John Gosden's star stayer has a hundred per cent record at the Knavesmire having won all five times he has appeared at the Yorkshire venue – and this is stage one of the eight-year-old's quest for a fourth Gold Cup at Royal Ascot.
The three-time winner of the premier staying prize could only finish fourth behind Subjectivist at the Royal meeting in 2021 and having seen Trueshan announce himself as a real contender for his long-distance crown in the latter half of last season, will be keen to show there is still plenty of life in his eight-year-old legs.
His handler has outlined a three-race programme for him in what could be his final season, beginning on Friday, before moving onto Ascot, then Goodwood, and revealed how everything done at home by the Clarehaven team is to ensure their stable favourite hits the track in top form.
"It's a very different thing training an eight-year-old full horse as to training an eight-year-old gelding. He's an eight-year-old stallion if you like – and to that extent I try and do everything right by the horse," explained Gosden.
"He still enjoys his training but he knows it all backwards now. Rather like an old prize fighter coming back into the ring, it's the getting fit and up for the fight – it's not as easy as it used to be when he was younger. So, I would expect him to be benefitting from the race.
"I'm certainly not giving him hard, hard works at home – he's too old for that. To that extent I don't want everyone there thinking he's going to necessarily go and win another Yorkshire Cup. I'd just like to see him run a race that acts as a platform going forward and chose this race because it's closer to Royal Ascot rather than going to the Sagaro, which we did last year."
He said: "He has improved since then (Ascot), he needed the run. Obviously one-mile-six on good ground might be sharp enough for him, but it's a stepping stone for the Ascot Gold Cup – it's his one race before then."
Max Vega was somewhat unlucky to only finish fifth over track and trip in the Ebor last year, but Ralph Beckett is hoping he can set the record straight having decided to run his game five-year-old in this Group Two contest rather than the Aston Park Stakes at Newbury on Saturday.
He landed the John Porter at Newbury on his seasonal bow and his handler is hoping for another positive showing.
"It's a track he likes and you can make a case for him being unlucky in the Ebor last year. He's in good form, I would prefer a bit more rain, but it's a good pot and he would have a penalty to carry in the Aston Park, so we've decided to come here instead," said Beckett.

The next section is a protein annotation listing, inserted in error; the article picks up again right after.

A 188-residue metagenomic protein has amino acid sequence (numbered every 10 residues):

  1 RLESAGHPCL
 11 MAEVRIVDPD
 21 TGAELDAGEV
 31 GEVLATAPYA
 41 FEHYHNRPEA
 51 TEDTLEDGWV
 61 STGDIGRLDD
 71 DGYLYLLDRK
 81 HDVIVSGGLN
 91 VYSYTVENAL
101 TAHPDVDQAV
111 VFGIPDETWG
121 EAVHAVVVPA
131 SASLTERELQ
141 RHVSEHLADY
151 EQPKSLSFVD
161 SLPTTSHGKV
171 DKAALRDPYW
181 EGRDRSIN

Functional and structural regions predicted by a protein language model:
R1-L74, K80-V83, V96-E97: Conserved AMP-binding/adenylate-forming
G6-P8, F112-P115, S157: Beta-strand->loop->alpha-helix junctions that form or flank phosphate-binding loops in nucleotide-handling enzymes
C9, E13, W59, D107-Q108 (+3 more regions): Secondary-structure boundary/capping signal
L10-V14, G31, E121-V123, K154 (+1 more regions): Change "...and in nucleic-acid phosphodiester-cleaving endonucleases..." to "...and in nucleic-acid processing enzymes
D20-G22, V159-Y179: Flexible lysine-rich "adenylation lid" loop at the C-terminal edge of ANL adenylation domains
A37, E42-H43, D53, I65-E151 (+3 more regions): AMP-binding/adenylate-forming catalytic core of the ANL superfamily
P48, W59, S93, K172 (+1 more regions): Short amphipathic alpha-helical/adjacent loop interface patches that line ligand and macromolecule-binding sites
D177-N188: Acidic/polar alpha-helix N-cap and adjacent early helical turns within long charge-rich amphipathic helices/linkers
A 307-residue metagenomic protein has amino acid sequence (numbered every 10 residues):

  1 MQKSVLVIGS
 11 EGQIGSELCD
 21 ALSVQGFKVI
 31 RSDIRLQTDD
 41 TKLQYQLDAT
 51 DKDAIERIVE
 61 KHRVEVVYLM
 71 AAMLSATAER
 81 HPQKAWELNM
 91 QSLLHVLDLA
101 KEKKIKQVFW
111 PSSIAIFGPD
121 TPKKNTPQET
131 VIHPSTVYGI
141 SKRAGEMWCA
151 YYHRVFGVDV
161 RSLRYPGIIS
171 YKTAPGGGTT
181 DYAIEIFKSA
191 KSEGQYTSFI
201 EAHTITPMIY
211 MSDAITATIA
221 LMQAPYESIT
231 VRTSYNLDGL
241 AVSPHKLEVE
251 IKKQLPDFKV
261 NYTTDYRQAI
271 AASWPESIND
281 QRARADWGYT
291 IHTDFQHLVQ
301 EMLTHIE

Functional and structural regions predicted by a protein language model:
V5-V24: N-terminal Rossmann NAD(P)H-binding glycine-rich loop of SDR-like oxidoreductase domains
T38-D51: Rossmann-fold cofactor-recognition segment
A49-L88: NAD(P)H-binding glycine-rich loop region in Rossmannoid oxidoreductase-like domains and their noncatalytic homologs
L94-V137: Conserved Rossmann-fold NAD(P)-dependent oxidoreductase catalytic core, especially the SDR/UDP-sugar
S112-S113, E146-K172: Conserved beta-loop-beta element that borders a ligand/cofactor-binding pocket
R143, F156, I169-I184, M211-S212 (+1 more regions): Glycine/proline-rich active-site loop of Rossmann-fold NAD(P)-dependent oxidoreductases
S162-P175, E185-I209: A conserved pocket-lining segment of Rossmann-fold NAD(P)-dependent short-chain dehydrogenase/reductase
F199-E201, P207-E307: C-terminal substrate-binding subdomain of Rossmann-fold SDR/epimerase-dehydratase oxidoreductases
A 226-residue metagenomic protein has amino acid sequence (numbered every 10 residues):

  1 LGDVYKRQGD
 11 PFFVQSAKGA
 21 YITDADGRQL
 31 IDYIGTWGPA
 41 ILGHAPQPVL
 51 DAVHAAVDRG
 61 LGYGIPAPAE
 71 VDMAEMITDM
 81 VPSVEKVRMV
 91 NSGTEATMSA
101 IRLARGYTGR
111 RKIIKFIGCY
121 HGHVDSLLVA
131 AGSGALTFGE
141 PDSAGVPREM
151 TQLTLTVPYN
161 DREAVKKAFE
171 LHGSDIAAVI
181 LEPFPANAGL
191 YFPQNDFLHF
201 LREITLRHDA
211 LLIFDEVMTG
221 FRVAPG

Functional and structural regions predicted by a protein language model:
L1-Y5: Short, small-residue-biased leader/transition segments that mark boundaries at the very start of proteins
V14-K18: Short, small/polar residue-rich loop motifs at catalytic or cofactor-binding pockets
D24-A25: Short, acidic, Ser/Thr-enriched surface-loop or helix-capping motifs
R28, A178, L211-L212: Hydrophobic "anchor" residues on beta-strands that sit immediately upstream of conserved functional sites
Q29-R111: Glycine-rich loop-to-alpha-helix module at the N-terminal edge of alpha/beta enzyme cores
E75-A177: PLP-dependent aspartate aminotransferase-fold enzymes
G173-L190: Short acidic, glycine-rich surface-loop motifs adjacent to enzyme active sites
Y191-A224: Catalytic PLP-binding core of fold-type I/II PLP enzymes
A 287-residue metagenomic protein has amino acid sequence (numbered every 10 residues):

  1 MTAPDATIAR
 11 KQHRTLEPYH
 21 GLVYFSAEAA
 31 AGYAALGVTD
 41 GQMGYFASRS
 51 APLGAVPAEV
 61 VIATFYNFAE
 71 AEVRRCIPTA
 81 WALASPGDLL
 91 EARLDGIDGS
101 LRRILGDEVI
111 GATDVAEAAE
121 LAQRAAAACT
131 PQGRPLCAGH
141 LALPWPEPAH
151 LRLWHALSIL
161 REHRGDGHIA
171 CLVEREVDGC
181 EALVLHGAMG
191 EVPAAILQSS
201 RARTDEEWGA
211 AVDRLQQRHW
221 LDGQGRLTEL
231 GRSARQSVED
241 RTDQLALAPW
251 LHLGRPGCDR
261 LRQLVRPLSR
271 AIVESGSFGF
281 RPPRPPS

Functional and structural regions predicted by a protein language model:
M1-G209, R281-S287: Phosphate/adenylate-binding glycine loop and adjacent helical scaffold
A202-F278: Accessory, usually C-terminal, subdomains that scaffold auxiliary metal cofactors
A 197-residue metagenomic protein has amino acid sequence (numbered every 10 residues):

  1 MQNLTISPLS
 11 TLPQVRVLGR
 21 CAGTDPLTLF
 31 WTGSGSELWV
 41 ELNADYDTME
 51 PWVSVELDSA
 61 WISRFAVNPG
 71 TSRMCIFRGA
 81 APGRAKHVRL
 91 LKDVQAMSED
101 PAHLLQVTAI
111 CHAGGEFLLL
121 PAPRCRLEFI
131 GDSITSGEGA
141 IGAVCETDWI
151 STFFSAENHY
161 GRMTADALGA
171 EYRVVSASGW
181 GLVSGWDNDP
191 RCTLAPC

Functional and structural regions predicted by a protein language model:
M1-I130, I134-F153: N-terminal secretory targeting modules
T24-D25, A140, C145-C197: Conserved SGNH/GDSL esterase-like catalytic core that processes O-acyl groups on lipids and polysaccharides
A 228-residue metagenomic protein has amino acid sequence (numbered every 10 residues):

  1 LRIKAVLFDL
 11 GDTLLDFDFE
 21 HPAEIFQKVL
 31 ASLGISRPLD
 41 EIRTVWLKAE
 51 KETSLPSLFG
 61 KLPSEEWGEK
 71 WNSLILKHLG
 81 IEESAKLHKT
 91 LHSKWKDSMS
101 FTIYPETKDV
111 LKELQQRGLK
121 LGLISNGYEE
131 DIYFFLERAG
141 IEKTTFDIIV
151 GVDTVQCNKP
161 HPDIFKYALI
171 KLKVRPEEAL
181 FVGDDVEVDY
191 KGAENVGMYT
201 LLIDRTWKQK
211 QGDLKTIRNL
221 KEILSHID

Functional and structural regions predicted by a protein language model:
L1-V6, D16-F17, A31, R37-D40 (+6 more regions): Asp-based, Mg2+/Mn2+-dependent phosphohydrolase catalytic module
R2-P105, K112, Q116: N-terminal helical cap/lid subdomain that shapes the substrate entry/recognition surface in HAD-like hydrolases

"He's going to be up against it with the opposition, but he will pick up a cheque and is syndicate owned. He's a fun horse and there to run."
Thunderous makes a quick return to the track having made a bold bid from the front in the Ormonde Stakes at Chester last week. Mark and Charlie Johnston's former Dante winner was beaten less than a length by Hamish and is given another chance to excel over an extended trip.
Harry Herbert, managing director for owners Highclere Thoroughbred Racing, said: "At Chester he completely turned around the Newbury effort, which is very typical of him as he can be very sluggish in his first race of the year, the same thing happened last year before he got injured.
"Charlie and Mark have reported that he has bounced out of that well, so looking at this race, we are very keen to go a mile and six with him and when you look at the race, it is one where if he takes a step up on all fronts, he could run into a place and there's plenty of prize-money on offer.
"There's question marks about all of them, obviously if John Gosden's horse comes back on form he'd be the very likely winner, but it's another year on and fitness counts for a lot, especially over this trip, and it smells like the right spot for Thunderous.
"He loves that track, he's won a Dante there, the poor horse has just been plagued by one or two serious injuries which he has made a fantastic recovery from. We're really hoping that this season we get a clear run with him and this run will tell us a lot more about the trip as well, I would be surprised if it doesn't suit him. He's got quite a few northern owners, so it will be great to have a runner at York in such a prestigious race."
The field is completed by Irish raider Search For A Song, with the dual Irish St Leger heroine looking to better her second in the Vintage Crop Stakes at Naas last month.